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Communist Leader Sentenced By Military CourtBy Jesse W. Lewis Jr.
Washington Post Foreign Service
July 28, 1971
Khartoum, the Sudan, July 28 -- Sudan's Communist Party leader, Abdel Khalek Mahjoub, was hanged today for allegedly masterminding the short-lived coup that toppled the regime of Sudanese President Gen. Jaafar Nimeri, the official Radio Omdurman announced.
A military tribunal yesterday sentenced the 45-year-old top communist to death by hanging.
[UPI quoted the broadcast as saying that President Nimeri "approved the sentence."]
The opening session of Mahjoub's public trial was brief. It was abruptly adjourned -- and later went into secret session -- when the government's key witness refused to testify against the Sudanese Communist boss.
Mahjoub's trial began in the dusty, heavily guarded Sudanese army headquarters in front of about 50 foreign journalists as Omdurman Radio announced that a 13th person had been executed for his part in the short-lived coup.
There appears to be a widespread crackdown here on leftists and Communists after Nimeri blamed them for the coup and vowed to crush the Communist Party.
Sudan is Africa's largest country and until last Thursday's countercoup that restored Nimeri to power the Communist Party here was considered the largest and most powerful in Africa and the Arab world.
Mahjoub, who is secretary general of Sudan's Communists Party, is we known in international Communist circles as a spokesman for African and Arab Communists.
Omdurman Radio, Sudan's main broadcasting station, announced that Joseph Garang, a black African who was former minister of southern affairs, was hanged at Kubar prison today. All told 11 officers have been shot by firing squad and two civilians hanged after being convicted as conspirators in the July 19th pro-Communist coup.
A well-known leftist intellectual, Dr. Mustafa Khojalli, a member of Khartoum University Medical Faculty, was sentenced today to a 20-year prison term.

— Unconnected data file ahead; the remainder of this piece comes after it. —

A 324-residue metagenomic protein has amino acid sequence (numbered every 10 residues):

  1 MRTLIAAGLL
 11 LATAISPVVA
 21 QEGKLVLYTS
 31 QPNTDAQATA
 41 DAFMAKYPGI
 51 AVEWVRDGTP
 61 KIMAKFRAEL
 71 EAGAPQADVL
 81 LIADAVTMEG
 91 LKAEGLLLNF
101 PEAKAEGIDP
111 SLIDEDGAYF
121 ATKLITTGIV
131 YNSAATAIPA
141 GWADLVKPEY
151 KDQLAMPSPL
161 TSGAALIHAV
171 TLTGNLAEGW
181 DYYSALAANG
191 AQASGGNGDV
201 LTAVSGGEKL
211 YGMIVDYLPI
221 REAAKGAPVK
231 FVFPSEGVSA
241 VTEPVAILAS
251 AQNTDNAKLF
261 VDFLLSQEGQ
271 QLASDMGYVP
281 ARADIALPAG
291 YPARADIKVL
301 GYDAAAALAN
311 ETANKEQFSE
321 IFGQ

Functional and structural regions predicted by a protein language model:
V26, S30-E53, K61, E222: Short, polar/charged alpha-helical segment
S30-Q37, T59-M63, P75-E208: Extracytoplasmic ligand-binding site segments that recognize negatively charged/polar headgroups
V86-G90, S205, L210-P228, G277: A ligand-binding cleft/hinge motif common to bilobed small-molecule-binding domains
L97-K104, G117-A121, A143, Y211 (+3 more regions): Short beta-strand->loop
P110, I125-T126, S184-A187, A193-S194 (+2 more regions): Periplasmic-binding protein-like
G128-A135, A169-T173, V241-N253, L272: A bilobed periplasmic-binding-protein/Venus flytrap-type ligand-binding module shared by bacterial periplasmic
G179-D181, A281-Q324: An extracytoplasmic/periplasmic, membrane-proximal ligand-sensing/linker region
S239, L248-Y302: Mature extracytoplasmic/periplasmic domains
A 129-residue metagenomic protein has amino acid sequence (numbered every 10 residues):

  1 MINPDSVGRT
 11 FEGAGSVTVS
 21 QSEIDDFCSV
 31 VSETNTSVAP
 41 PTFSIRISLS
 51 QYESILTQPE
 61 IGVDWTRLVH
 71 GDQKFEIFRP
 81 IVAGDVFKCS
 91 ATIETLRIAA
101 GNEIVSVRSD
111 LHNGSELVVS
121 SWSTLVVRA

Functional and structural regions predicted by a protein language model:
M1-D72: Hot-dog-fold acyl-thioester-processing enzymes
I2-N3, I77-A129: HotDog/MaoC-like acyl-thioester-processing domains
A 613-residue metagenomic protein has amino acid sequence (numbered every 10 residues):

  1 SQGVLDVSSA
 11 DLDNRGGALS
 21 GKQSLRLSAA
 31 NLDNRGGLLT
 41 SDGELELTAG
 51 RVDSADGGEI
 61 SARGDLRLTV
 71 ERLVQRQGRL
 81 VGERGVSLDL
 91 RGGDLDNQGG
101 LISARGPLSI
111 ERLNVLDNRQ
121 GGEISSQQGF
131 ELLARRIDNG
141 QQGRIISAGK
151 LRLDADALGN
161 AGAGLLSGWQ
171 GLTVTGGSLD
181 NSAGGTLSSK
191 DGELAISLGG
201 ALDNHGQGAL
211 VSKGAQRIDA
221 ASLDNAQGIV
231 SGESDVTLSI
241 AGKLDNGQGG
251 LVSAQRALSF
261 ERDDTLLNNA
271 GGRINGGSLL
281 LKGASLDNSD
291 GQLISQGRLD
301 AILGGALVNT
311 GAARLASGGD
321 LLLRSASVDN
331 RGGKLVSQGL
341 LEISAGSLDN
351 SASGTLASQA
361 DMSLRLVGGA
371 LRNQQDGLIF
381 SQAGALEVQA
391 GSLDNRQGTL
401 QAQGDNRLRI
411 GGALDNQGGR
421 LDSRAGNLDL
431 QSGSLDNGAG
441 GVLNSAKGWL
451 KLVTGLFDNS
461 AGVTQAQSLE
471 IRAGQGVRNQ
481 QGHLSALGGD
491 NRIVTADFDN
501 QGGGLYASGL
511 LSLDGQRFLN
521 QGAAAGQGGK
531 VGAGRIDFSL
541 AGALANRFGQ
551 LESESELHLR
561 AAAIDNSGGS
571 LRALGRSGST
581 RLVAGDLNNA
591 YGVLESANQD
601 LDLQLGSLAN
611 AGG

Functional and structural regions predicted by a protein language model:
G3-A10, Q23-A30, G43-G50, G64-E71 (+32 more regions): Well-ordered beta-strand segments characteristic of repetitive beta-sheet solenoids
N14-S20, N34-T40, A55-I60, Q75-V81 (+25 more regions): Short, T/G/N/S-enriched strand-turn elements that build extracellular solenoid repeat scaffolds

An army spokesman announced today that about 30 more officers and several civilians are to stand trial.
The trial was originally scheduled to be held in a building that appears not to have been used for several weeks.
A table was hurriedly brought in and chairs arranged in audience fashion. Then correspondents were invited to have cold drinks in another building about 300 yards away. Journalists were then led to another building about 35 feet wide and 100 feet long. A long, polished walnut table with three chairs was set up at the head of the room, with two smaller tables, each with two chairs were placed on either side and at right angles to the long table. The first 10 minutes of Mahjoub's trial -- the first to have been made public in the current crackdown -- caught the three-judge court off balance and set the tone for the rest of the open proceedings.
When the president of the court, Col. Mohammed Ahmed Hassan, asked Mahjoub whether he has "any objection to this court trying you," Mahjoub replied.
"Yes this court is not fit to try me. My objection is not personal but political. I know you as an Arab nationalist and as an opponent to progressive forces in the Sudan. I do know the other two men, but you can influence."
The other two officers on the tribunal, both lieutenant colonels, shifted in their seats.
Col. Hassan then adjourned the court to consider Mahjoub's objections.
The three officers returned after 15 minutes and announced that the proceedings would continue.
Hassan read the charges which accused Mahjoub of "waging war against the state" and violating orders of the ruling Revolutionary Command Council which deals with "subversion and counter-revolutionary" activity. The charges carry a death sentence.